Linguistic Non-Intervention

When countries opt for non-intervention, they opt first and foremost for a hands-off or laissez-faire approach; thus, they pay no heed to problems as they arise and allow power struggles to run their natural course in the circumstances. In practice, non-intervention is an actual choice, a plan of action that generally plays out in favour of the country's dominant or official (de facto) language. In principle, countries or states choose NOT to intervene if they don't see the need.

Non-intervention policies are, in principle, unwritten…and unofficial. Still, they don't prevent governments from issuing statements of intent or implementing administrative procedures, or even enacting regulations or decrees, if not a series of vague legislative or constitutional provisions. That said, non-interventionist governments do not pose as arbitrators, and they resist any temptation to adopt very specific laws or regulations. And in justifying their approach, they often advance concepts like freedom of choice, tolerance and openness to differences.

Here again, the term "non-intervention policy" can appear ambiguous, because states do some times practise intervention and non-intervention all at once. For instance, they may choose not intervene when it comes to the official language per se, but may decide to protect minority languages; or they can act to promote the official language and refrain from protecting minority languages; or they go the opposite route and promote minority languages and leave the official language to its own designs. Ontario, for example, hasn't intervened with legislation for its official and majority language, English. But for French, the province adopted the French-Language Services Act. Other provinces have opted for total non-intervention, no matter what the language, which can of course hinder their minority-language groups. But as time goes by, Canada's English-language provinces are turning their backs more and more on non-intervention.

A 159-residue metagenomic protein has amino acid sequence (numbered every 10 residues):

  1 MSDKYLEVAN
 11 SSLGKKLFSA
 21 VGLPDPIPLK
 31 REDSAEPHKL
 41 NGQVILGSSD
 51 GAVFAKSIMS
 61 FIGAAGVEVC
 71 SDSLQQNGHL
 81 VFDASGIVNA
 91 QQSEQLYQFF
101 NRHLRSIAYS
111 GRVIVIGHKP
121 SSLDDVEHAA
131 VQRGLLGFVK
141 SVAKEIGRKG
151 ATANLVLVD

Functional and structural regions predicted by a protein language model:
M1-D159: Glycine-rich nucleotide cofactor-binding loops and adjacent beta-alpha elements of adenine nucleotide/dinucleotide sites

A few examples of non-intervention at work in the world: Liechtenstein, United Kingdom (until 1998), Angola, Argentina, Uruguay, Venezuela, and a few American states including Connecticut, Delaware, Iowa, Maryland, Nevada and Rhode Island. Other countries or states have never intervened to manage their official language but have passed laws or legislation for minority languages: Germany, Austria, Congo-Brazzaville, Equatorial Guinea, Czech Republic and, in Canada, Ontario, Nova Scotia and Prince Edward Island. Finally, some countries and states have intervened for their official language and not at all for minority languages: the American states of Alabama, Arizona, Arkansas, California (23 in all), the principality of Andorra, the countries of Iran and Egypt, and certain overseas departments of France (Martinique, Guadeloupe, French Guiana, Réunion Island, Wallis-et-Futuna). It's estimated that roughly 30% of the world's soverign states practise non-intervention of some form or another.

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